VFX: <I>Godzilla: King Of The Monsters</I>
Issue: May/June 2019

VFX: Godzilla: King Of The Monsters

Godzilla has come a long way from the heavy rubber suits used in the productions of the 1960s. In 1998, Roland Emmerich directed the creature’s big-screen return, and in 2014, he rose from the depths once again in a film by director Gareth Edwards. Now, five years later, Godzilla reemerges in King of the Monsters, the new Warner Bros. film from director Michael Dougherty.

Visual effects supervisor Guillaume Rocheron (pictured) knows the creature better than anyone, having worked on both the 2014 and 2019 releases. For the new film, he coordinated visual effects between a number of leading studios, including MPC, Dneg, Method Studios and Rodeo FX, completing 1,535 shots (up from 900 on the 2014 film) for its May 31st release.

The new film challenged effects houses to not only further develop the signature creature, but also bring other characters from the ‘monsterverse’ to the big screen. Mothra, Rodan and Ghidorah all make appearances and vie for supremacy, while simultaneously endangering humanity.

“I work with the director, editor and producer, and really kind of design the movie,” says Rocheron of his role as VFX supervisor. “We storyboard the film and do previsualization, and decide how we are going to shoot the film.”

Rocheron is part of the MPC team, but was called on by Legendary Pictures to handle the film’s overall VFX supervision. He worked closely with fellow VFX supervisor Robert Winter at MPC, which served as the film’s lead effects house.


Like many VFX-heavy films, previs played an important role, but in this case, it went beyond serving as just a place holder.

“Often, the previs is not very nice to look at — not very compelling,” says Rocheron. “It’s purely informative. In this case, it was [Michael Dougherty’s] first version of the shot that he was happy with.

“We were all looking at the previs and iterating on it,” he continues. “Not only from an informative standpoint, but from a shot-design standpoint and the performances of the creatures…A lot of the movie happens on partial sets, and there is a lot of interaction between the creatures and the live action. We wanted a seamless blend between the two…We made a conscious decision to push the initial steps of shot design much further than we would in general so the photography could be done to spec within that bigger picture.”

Previsualization was provided by The Third Floor (http://thethirdfloorinc.com) and Day For Nite (http://dayfornite.com).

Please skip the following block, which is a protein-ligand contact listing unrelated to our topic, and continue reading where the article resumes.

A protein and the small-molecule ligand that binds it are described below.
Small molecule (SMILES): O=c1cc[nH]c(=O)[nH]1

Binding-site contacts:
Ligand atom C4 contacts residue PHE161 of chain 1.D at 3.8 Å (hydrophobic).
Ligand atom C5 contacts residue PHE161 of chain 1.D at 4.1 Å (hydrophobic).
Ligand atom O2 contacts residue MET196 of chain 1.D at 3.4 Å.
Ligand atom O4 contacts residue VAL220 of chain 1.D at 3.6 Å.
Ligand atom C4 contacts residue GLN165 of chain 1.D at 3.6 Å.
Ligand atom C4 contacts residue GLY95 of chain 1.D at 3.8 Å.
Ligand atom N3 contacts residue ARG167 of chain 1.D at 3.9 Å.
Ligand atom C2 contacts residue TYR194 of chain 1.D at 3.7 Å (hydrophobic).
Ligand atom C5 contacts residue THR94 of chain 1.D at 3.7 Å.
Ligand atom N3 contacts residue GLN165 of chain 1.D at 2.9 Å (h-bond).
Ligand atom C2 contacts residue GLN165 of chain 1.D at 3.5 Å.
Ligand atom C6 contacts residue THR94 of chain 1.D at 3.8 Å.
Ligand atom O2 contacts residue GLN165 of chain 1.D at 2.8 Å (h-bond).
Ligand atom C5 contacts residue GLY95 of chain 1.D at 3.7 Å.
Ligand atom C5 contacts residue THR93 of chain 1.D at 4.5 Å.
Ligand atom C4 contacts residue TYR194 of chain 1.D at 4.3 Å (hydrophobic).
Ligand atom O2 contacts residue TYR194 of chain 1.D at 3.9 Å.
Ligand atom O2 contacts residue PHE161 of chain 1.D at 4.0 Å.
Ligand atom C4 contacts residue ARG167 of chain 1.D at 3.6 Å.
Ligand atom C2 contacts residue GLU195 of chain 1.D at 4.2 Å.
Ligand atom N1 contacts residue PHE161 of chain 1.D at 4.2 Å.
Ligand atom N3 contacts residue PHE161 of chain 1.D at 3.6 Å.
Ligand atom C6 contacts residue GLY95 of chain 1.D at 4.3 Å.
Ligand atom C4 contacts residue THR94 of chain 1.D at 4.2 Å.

The new release is different than the 2014 film in a number of ways. The first conversation Rocheron had with director Michael Dougherty focused on the personalities of the creatures, and how they were not to be portrayed as just animals.

“Mike was always reinforcing the fact that we see those creatures as ancient gods,” he recalls. “They have been around for much longer than us. They were the first gods, who were worshipped by some civilization…They are not just big monsters lumbering around, destroying things and smashing buildings. They have a history.”

The 2014 film had a hand-held camera feel and muted tones, giving it somewhat of a graphic, documentary feel, he adds. “This one, it’s the same world and same universe, but we are trying to design shots to have very strong silhouettes and colors, and bold composition, so as a viewer, the visual language reminds you of mythical creatures.”


Thanks to the 2014 film, the VFX team already had a CG model of Godzilla that they could use as a starting point.

“We didn’t go back to square one,” Rocheron explains. “We started with what we had and built on top of it. The original Godzilla that we did for 2014 — it took us five to six months of just texturing,” he recalls. “Think about the level of detail for these creatures? If you imagine Godzilla is 400-feet-tall, his toenail is the size of a school bus!”

Considerable time was spent improving the lead character’s textures and tweaking his rig.

“We did a few design adjustments at the director’s request. We adjusted the dorsal fins a little bit to resemble the classic star shape. We gave him a slightly more aggressive profile. Obviously, we updated the muscles and creature rigs, so that had to be re-done — all the muscles and facial animation control to get that extra level of subtlety.